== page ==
Business owners in the province are raising concerns about the province's plans for drug insurance.

The Alward government is working on a plan to provide drug coverage for some 200,000 people who are without insurance.

The premiums would be split three ways, with the provincial government, employees and employers all contributing.

Drug coverage

Greg O'Donnell would like to see prescription drug coverage to help pay for his asthma medication, which costs $150 monthly. (CBC)

But many business owners and their employees say it's a cost they can't afford.

The 15 employees at Digital World in Fredericton recently voted on whether they wanted a private group insurance health plan. Greg O'Donnell works there and pays about $150 a month for medication.

"As a person with asthma, if I could get free drugs, that would be fantastic," said O'Donnell.

But the employees at the electronics store and pawn shop rejected the idea of group insurance.

"There's only a few of my co-workers who would make use of the plan," said O'Donnell. "Other people would, you know, it would just be another cost they'd have to spend money on."

But if the Alward government's plan goes through, those employees and their employers may not have a choice.

The government's plan to bring drug coverage to about 200,000 New Brunswickers currently without it would be mandatory, with the province, employees and employers sharing the cost.

That's a cost Digital World owner Trevor Rivett says would put more pressure on his business. Rivett says he already pays more than $3,000 a month for the employer's share of contributions to Employment Insurance, the Canada Pension Plan, and WorkSafeNB.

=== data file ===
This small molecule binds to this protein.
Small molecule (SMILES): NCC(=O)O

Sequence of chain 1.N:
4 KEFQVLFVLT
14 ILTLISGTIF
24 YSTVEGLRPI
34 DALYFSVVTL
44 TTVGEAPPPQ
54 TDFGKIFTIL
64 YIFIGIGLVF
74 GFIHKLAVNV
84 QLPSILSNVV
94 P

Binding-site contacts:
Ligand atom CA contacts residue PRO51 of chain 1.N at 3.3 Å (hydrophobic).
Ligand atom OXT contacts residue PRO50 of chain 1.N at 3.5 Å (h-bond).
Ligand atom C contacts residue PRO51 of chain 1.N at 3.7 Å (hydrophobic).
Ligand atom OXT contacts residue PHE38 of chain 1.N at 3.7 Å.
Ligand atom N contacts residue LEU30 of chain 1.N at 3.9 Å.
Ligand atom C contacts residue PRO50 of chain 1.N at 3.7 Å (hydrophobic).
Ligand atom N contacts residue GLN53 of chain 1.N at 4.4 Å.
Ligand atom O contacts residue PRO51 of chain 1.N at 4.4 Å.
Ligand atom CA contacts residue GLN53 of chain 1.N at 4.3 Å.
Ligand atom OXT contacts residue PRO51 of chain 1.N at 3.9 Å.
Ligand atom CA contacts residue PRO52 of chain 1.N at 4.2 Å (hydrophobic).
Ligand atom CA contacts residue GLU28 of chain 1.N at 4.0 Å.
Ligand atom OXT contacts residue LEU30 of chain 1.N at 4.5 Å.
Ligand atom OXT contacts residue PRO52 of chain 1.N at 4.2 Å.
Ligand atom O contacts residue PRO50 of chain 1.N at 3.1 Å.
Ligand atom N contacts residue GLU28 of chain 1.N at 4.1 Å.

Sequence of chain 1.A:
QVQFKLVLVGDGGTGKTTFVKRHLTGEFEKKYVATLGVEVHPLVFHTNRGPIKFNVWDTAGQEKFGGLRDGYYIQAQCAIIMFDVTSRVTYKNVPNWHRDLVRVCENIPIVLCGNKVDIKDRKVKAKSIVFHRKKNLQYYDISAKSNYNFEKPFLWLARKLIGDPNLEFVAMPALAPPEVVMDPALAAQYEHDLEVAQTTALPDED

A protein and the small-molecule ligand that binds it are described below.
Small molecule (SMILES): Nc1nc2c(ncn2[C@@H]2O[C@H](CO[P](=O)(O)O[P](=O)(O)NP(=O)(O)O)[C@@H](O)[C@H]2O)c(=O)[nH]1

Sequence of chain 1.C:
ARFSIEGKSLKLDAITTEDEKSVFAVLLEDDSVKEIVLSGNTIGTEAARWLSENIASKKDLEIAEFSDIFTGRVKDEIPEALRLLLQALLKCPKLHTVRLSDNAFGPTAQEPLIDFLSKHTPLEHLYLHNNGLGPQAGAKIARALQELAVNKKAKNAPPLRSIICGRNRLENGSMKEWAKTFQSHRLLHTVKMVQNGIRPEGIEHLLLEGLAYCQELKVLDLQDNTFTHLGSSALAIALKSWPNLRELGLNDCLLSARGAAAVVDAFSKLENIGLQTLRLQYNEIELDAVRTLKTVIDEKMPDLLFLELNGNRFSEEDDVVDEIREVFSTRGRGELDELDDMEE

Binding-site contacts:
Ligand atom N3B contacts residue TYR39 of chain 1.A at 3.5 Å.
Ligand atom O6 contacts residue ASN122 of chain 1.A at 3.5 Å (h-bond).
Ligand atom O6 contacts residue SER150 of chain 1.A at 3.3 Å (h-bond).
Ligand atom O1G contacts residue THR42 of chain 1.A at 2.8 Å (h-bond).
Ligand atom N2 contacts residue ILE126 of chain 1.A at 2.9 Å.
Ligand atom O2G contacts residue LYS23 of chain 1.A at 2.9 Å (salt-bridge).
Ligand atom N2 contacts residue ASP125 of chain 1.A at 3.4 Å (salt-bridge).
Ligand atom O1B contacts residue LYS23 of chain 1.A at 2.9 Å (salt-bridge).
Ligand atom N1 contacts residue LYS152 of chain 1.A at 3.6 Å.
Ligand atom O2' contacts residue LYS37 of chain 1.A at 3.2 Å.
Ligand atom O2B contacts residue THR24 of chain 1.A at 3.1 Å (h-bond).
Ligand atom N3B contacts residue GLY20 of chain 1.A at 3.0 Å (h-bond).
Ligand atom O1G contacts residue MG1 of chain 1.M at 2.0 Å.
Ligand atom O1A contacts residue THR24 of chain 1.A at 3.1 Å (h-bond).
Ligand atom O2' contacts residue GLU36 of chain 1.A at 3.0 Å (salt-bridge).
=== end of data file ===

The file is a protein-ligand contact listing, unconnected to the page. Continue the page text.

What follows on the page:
"We're competing with businesses online, across the border, so I have to match prices with businesses who are not paying $10.00 an hour, who are not paying into health plans, especially in the U.S., so it's hard to compete."

CFIB wants exemptions for some businesses

The Canadian Federation of Independent Business is contacting small business owners in New Brunswick to ask them if they want the drug plan.

Richard Dunn, a policy analyst with CFIB, says he's received more than 200 responses, with 80 per cent of those saying they are against a mandatory drug plan.

Dunn says payroll taxes impede the growth of businesses. He suggested a different approach to Health Minister Ted Flemming in a meeting this week.

"Maybe we can look at giving some kind of exemption for very young professionals or very small businesses," said Dunn.

"We do also know that administrative burden affects businesses disproportionately because you have few people to spread that burden across."

The province says it intends to release details on the proposed drug plan in the spring.